Our Soldiers in the Streets:
The 1970 October Crisis

On October 5th, 1970, the FLQ kidnapped James Cross, a British Diplomat, from within his Westmount home. The kidnappers demanded, amongst other things, that 23 “political prisoners” be liberated and that their manifesto be broadcast on radio and television. Five days later, after the government had only met one of the kidnappers’ demands, another cell of the FLQ kidnapped Quebec politician Pierre Laporte. Thus began what we now call the October Crisis. 

The army was called in to support the police, and armed soldiers, most of them Francophone, patrolled the streets of Montreal and surrounding cities for months. The War Measures Act was invoked, for the first and only time in an era of peace, to enable the police to search and detain suspected individuals without warrants or charges. Over 3,000 searches were performed and 497 people were detained as a result of these special powers.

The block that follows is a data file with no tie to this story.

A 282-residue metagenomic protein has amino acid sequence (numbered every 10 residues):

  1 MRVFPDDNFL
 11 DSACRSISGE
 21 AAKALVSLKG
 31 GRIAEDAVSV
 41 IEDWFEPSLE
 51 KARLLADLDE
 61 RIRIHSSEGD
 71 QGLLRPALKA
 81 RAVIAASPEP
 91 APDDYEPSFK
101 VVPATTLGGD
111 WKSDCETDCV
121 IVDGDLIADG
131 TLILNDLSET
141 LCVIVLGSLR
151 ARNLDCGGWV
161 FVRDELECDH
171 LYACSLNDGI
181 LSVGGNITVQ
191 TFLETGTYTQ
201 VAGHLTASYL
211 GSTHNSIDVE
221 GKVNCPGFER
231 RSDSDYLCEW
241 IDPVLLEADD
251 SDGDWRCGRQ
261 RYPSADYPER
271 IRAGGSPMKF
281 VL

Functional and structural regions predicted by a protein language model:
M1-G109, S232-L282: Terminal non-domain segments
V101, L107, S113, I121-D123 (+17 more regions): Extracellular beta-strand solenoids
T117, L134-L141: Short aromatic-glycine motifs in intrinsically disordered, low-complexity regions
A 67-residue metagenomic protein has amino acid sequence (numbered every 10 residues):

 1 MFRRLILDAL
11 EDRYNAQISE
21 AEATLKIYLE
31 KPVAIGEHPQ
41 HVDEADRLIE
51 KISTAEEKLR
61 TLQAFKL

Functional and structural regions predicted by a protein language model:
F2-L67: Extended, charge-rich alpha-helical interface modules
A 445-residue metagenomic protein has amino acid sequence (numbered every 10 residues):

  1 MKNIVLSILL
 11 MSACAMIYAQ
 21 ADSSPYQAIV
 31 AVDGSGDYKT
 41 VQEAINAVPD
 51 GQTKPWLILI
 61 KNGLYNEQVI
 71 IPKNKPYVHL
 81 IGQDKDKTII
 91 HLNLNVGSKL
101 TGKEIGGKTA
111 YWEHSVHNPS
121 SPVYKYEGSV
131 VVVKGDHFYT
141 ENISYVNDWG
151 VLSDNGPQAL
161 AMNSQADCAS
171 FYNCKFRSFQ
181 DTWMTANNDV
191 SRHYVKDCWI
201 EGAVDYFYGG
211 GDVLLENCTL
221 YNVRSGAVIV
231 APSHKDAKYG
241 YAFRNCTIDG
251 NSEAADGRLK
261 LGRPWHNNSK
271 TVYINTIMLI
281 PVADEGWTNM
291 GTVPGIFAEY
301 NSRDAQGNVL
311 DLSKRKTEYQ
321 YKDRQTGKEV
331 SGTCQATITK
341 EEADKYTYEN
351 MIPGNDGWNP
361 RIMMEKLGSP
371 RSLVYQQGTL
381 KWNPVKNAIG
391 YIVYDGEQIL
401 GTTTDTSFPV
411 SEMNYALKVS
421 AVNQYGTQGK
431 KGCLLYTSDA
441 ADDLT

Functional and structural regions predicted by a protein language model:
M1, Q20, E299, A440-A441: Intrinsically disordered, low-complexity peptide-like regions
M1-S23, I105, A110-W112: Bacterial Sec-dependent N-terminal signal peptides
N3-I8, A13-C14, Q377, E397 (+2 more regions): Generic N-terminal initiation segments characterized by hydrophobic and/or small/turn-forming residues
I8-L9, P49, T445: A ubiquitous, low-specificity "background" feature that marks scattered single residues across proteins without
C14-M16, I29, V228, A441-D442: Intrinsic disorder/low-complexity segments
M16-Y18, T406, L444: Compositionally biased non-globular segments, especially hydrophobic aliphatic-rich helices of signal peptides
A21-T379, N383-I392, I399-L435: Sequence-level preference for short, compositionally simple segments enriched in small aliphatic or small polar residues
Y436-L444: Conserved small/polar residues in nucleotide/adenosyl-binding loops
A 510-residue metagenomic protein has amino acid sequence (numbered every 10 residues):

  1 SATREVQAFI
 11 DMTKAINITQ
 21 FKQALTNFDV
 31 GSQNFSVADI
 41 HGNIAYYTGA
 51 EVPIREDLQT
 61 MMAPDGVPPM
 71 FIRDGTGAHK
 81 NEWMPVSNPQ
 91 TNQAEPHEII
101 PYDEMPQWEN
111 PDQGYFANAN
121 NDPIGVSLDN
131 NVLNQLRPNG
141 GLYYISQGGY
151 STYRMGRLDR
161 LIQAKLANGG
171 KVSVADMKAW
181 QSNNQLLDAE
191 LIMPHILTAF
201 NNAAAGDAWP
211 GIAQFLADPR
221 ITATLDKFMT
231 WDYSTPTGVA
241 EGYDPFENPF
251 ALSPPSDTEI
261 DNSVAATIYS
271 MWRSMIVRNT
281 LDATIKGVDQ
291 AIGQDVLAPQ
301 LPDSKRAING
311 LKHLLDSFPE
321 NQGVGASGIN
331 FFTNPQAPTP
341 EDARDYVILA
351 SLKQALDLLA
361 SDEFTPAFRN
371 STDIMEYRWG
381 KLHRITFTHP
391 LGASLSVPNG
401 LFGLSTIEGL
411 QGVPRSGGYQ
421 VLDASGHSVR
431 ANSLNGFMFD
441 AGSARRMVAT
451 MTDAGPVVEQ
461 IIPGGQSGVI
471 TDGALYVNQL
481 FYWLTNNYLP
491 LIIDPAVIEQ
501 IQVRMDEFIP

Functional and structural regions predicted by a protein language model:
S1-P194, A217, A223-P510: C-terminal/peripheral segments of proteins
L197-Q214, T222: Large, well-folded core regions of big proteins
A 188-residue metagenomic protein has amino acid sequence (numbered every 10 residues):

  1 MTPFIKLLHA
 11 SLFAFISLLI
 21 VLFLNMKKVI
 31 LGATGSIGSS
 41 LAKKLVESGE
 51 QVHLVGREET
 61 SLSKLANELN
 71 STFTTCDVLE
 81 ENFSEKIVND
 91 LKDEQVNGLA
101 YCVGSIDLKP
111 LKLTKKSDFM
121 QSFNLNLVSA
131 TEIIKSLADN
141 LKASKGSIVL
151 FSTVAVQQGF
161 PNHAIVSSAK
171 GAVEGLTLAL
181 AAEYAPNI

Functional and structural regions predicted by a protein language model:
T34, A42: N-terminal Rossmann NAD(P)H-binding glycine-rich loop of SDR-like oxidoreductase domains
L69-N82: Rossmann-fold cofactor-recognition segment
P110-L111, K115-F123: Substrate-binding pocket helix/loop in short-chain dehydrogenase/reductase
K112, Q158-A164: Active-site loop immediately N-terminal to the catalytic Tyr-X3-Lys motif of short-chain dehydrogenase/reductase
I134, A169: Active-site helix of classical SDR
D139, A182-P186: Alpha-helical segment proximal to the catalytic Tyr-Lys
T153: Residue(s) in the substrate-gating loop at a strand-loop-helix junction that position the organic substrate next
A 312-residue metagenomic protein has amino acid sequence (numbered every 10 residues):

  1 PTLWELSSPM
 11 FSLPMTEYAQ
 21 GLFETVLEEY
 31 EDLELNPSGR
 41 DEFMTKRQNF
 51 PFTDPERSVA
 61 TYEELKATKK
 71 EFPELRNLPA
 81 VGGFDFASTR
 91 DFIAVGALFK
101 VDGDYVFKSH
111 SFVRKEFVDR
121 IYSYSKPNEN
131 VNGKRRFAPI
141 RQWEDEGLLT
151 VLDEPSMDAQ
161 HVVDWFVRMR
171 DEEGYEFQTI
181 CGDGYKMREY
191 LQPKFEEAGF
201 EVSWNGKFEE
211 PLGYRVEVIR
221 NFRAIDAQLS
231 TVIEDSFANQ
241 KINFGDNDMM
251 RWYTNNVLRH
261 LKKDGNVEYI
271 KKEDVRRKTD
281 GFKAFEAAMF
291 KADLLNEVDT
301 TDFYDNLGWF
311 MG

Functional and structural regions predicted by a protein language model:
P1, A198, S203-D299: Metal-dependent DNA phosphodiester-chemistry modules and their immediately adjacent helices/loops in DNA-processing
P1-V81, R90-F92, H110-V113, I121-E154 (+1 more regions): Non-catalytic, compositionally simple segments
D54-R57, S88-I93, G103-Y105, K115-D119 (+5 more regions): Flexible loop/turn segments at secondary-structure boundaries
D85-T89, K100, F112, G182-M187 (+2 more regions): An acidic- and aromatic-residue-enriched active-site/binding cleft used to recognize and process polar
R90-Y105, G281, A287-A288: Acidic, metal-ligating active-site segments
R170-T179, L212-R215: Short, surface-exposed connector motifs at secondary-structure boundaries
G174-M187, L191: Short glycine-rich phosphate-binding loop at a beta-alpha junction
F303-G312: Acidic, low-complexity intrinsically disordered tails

You can access the different themes of the exhibition directly here, or simply navigate using the arrows at the bottom of the page!

A World in Turmoil

Our October

After 1970 : The Impacts of the Crisis

Explore the Quebec and global contexts of the 1960s in order to better understand the motivations of different actors. Featuring the video ”The Sixties in Quebec”

Discover the roles of the soldiers who were deployed throughout Quebec in our two videos, “The Army Arrives” and “Respect and Cooperation”

And then what? What lessons can we learn from these events? In a final video, soldiers reflect back on the crisis fifty years later.